Consider a version of John Perry's argument that action needs tense. You promised to call a friend precisely between 12:10 and 12:15 and no later. When it is between 12:10 and 12:15, and you know what time it is, this knowledge, together with the promise, gives you reason to call your friend. But if this knowledge is tenseless, then you could have it at 12:30, say. Thus, absurdly, at 12:30 you could have knowledge that gives you just as good a reason to call your friend.[note 1]
Here, however, is a tenseless proposal. Suppose it is 12:12, and I am deliberating whether to call my friend. I think the following thought-token, with all the verbs in a timeless tense:
- A phone call flowing from this deliberative process would occur between 12:10 and 12:15, and hence fulfill the promise, so I have reason that this deliberative process should conclude in a phone call to the friend.
For suppose that at 12:30, I am again deliberating whether to call my friend. I have, on this tenseless proposal, the very same beliefs that at 12:12 were expressed by (1). It would seem that where I have the same beliefs and the same knowledge, I have the same reasons. If this principle is not true, the Perry argument fails, since then one can simply affirm that one has the same beliefs and knowledge at 12:30 as one did at 12:12, but at 12:30 these beliefs and knowledge are not a reason for acting, while they are a reason for acting at 12:12. But I can affirm the principle, and I am still not harmed by the argument. For what is it that I conclude at 12:30 that I have (tenseless) reason to do? There is reason that the deliberative process should conclude in a call to the friend. But the relevant referent of "the deliberative process" is not the deliberative process that occurs at 12:30, call it D12:30, but the deliberative process that occurs at 12:12, call it D12:12. For (1) is not about the 12:30 deliberative process, but about the 12:12 one.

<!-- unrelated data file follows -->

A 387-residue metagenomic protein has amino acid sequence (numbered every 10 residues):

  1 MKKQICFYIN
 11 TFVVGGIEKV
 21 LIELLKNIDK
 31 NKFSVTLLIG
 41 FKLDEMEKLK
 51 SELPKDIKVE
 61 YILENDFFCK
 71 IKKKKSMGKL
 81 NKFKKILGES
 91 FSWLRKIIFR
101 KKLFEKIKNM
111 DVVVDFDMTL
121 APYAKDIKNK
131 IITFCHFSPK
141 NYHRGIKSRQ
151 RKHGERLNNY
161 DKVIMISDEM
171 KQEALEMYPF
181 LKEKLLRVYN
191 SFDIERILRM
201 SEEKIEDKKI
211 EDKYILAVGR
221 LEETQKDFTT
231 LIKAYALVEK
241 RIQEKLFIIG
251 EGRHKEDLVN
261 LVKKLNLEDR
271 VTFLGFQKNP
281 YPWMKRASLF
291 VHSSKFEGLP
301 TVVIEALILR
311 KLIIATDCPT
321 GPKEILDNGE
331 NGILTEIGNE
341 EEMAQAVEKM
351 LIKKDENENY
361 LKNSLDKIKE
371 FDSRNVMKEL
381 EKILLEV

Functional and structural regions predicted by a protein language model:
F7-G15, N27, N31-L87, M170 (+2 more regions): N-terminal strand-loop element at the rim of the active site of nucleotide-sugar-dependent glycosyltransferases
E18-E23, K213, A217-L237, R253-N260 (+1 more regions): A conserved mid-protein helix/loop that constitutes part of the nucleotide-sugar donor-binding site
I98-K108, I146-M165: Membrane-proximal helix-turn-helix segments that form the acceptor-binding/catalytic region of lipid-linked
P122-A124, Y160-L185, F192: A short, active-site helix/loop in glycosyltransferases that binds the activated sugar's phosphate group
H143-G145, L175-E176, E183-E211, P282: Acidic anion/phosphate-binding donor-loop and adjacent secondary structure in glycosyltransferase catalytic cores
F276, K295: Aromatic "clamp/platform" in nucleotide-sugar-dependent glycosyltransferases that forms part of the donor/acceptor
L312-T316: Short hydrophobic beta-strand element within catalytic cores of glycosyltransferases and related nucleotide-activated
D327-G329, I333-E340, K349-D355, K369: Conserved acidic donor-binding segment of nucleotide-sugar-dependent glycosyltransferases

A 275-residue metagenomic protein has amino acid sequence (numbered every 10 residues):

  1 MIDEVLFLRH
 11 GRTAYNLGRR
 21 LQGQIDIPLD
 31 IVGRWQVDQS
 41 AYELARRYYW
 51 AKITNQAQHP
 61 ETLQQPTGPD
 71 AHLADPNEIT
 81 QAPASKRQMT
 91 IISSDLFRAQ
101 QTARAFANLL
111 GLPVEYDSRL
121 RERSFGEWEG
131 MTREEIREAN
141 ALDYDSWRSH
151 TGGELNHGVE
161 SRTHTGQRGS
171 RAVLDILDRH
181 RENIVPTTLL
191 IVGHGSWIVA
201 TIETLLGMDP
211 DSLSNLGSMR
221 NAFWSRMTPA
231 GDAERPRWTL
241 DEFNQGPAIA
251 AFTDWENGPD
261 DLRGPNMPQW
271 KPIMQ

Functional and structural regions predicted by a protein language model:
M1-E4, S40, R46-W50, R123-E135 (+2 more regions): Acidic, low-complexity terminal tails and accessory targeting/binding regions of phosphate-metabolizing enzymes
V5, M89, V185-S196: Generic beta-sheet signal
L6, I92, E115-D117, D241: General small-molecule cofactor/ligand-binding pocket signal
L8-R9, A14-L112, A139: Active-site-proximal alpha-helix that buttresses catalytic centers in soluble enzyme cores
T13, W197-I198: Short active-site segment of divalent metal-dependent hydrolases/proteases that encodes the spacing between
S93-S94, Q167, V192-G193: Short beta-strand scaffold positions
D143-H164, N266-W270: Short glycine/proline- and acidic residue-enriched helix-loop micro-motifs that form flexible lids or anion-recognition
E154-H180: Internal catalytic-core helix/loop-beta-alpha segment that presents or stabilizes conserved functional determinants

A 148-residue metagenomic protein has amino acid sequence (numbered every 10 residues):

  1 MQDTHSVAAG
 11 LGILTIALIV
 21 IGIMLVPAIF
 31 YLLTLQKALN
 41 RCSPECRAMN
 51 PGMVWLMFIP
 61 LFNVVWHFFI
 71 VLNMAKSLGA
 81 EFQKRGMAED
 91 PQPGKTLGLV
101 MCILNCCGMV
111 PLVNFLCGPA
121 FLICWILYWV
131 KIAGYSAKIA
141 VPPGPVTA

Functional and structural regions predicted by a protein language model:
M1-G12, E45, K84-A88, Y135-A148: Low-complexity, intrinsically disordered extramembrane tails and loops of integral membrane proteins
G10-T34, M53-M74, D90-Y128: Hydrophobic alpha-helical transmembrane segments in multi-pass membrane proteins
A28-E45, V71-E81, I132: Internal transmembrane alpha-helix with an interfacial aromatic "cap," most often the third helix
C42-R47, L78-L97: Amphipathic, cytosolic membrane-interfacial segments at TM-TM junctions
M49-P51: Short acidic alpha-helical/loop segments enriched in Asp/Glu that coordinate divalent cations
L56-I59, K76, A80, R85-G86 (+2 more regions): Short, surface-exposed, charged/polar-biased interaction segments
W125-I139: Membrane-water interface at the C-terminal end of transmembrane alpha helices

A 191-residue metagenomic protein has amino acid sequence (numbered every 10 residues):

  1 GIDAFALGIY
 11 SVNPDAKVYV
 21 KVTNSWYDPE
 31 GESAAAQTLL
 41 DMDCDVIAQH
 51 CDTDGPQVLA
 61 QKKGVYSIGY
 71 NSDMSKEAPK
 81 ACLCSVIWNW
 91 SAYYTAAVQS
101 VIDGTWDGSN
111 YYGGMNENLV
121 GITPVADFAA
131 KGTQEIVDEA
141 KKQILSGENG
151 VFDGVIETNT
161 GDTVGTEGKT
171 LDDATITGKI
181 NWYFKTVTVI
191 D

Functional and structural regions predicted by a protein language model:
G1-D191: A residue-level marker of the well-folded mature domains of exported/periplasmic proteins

The principle that the same beliefs and knowledge gives rise to the very same reasons may be true—but the reason given rise to is a reason for the 12:12 deliberative process to conclude in a phone call. But that is not what I am deliberating about at 12:30. At 12:30, I am deliberating whether this new deliberative process, D12:30, should result in a phone call to the friend. That I can easily conclude that D12:12 should result in a phone call to the friend is simply irrelevant.
There is an awkwardness about the solution as I have formulated it. It makes deliberative processes inextricably self-referential. What I am deliberating about is whether this very deliberation should result in this or that action. But I think this is indeed a plausible way to understand a deliberation. When a nation votes for president, the nation votes not just for who should be president, but for who should result as president from this very election. (These two are actually subtly different questions. There could be cases where it is better that X be president, but it is better that Y result as president from this very election. Maybe X promised not to run in this election.)
[I made some minor revisions to this post, the most important of which was to emphasize that (1) is a token.]